12. On January 4, 2019, Councilmember Bonin’s new Deputy Chief of Staff Krista Kline sent Petitioner an email in which she confirmed receipt of Petitioner’s request. Kline stated, “Our office has records that are responsive to your request. We are currently compiling those responsive, disclosable documents and, upon completion, such documents will be made available for your review and/or copying.” She asked that Petitioner “contact our office on or after February 15, 2019 to arrange for a time to review the documents.” She also noted that, if Petitioner wished to receive copies of the emails rather than to simply view them, her office would charge him ten cents per page for the cost of physical copies. A true and correct copy of Respondent’s January 4, 2019 email to Petitioner is attached in Exhibit A.

13. On February 15, 2019, Petitioner contacted Respondent as instructed to arrange for a time to review the requested documents. A true and correct copy of Petitioner’s February 15, 2019 email to Respondent is attached in Exhibit A.

14. Having received no reply from Respondent, Petitioner sent Respondent another email on February 27, 2019 inquiring as to the status of his request and noting that two weeks had passed since Respondent’s estimated date of production. A true and correct copy of Petitioner’s February 27, 2019 email to Respondent is attached in Exhibit A.

15. On February 28, 2019, Kline replied stating that she would “need another week in order to get your request in order.” Kline asked that Petitioner “reach out to David early next week to schedule time to review the documents.” Kline did not identify who “David” was or provide his email address. Petitioner replied that same day inquiring as to who “David” was, and Kline wrote back clarifying that “David” was “David Duran Flores.” This is the last communication Petitioner ever received from Respondent regarding Request 1. A true and correct copy of these February 28, 2019 emails are attached in Exhibit A.

16. Having received no further communication from Respondent, Petitioner again emailed Kline on March 8, 2019 to inquire as to the status of his request. He asked that Kline forward his message to Duran Flores, as Petitioner could not locate his email address. A true and correct copy of Petitioner’s March 8, 2019 email to Respondent is attached in Exhibit A.

17. Again, Respondent did not reply to Petitioner’s inquiry. Petitioner sent another email to Kline on March 14, 2019 again inquiring as to the status of his request. A true and correct copy of Petitioner’s March 14, 2019 email to Respondent is attached in Exhibit A.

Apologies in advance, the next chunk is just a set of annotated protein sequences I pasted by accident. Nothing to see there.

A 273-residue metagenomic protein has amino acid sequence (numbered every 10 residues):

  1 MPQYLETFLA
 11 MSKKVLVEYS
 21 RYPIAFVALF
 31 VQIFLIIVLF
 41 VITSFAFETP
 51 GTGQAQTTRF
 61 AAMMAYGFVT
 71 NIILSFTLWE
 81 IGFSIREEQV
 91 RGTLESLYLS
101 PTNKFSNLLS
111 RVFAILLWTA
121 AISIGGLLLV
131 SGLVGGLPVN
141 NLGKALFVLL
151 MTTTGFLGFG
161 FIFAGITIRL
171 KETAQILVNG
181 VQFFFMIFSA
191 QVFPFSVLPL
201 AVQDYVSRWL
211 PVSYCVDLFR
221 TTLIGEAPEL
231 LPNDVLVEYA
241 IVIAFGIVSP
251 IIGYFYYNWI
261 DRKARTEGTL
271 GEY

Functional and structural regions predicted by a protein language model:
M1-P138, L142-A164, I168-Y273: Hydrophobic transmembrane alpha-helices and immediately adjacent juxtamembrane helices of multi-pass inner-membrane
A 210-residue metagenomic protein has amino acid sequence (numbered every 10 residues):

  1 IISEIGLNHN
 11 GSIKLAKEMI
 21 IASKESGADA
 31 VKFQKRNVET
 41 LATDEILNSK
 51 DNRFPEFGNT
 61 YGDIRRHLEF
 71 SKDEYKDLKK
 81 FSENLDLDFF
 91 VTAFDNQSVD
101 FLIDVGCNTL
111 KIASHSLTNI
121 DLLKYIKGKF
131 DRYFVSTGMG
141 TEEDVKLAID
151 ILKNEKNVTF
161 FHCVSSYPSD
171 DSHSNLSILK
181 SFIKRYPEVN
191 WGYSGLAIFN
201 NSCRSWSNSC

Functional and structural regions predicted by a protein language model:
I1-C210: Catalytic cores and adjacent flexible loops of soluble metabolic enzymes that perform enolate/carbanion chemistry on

18. Still having received no further communication from Respondent, Petitioner sent yet another email to Kline—this time also cc’ing Councilmember Bonin, Molnar, and Keane—on March 18, 2019, again inquiring as to the status of his request. Petitioner again requested that the message be forwarded to Duran Flores because he could not locate his email address. A true and correct copy of Petitioner’s March 18, 2019 email to Respondent is attached in Exhibit A.

19. Yet again, Respondent did not reply to Petitioner’s email. Rather than proceeding directly to litigation, Petitioner again emailed Respondent on March 25, 2019—this time to Kline, Councilmember Bonin, Molnar, Keane, and Duran Flores, whose email address Petitioner located on his own—inquiring as to the status of his request. A true and correct copy of Petitioner’s March 25, 2019 email to Respondent is attached in Exhibit A.

20. Again, Respondent ignored Petitioner’s communication. Rather than proceeding directly to litigation, Petitioner sent yet another email to Kline, Councilmember Bonin, Molnar, Keane, and Duran Flores on April 11, 2019 inquiring as to the status of his request. He noted that he submitted his request four months previously with no production of records by Respondent. Respondent has not replied to Petitioner. A true and correct copy of Petitioner’s April 11, 2019 email to Respondent is attached in Exhibit A.

21. Despite Petitioner’s seven follow-up communications, Respondent has ceased all contact with Petitioner. In the over five months that have passed since Petitioner submitted his request, Respondent has not produced even one of the records it promised or provided Petitioner with an accurate update as to the status of his request. Respondent has thereby violated the CPRA.

B. Request 2

22. On December 27, 2018, Petitioner submitted a CPRA request to Respondent via email from his email address westsidesunshinecoalition@yahoo.com (“Request 2”). He sent the email to Councilmember Bonin, Molnar, and Keane. The request sought all 2018 emails between Councilmember Bonin or his staff members and Saul Janson, a Los Angeles business owner who advocates for landscaping that displaces homeless people. A true and correct copy of Petitioner’s December 27, 2018 request to Respondent is attached in Exhibit B.

23. Respondent provided no reply to Petitioner’s Request 2. On March 8, 2019, Petitioner sent an email to Councilmember Bonin, Molnar, Keane, and Kline inquiring as to the status of Request 2 and asking whether Respondent perhaps intended to respond to Request 2 along with Request 1. A true and correct copy of Petitioner’s March 8, 2019 email to Respondent is attached in Exhibit B.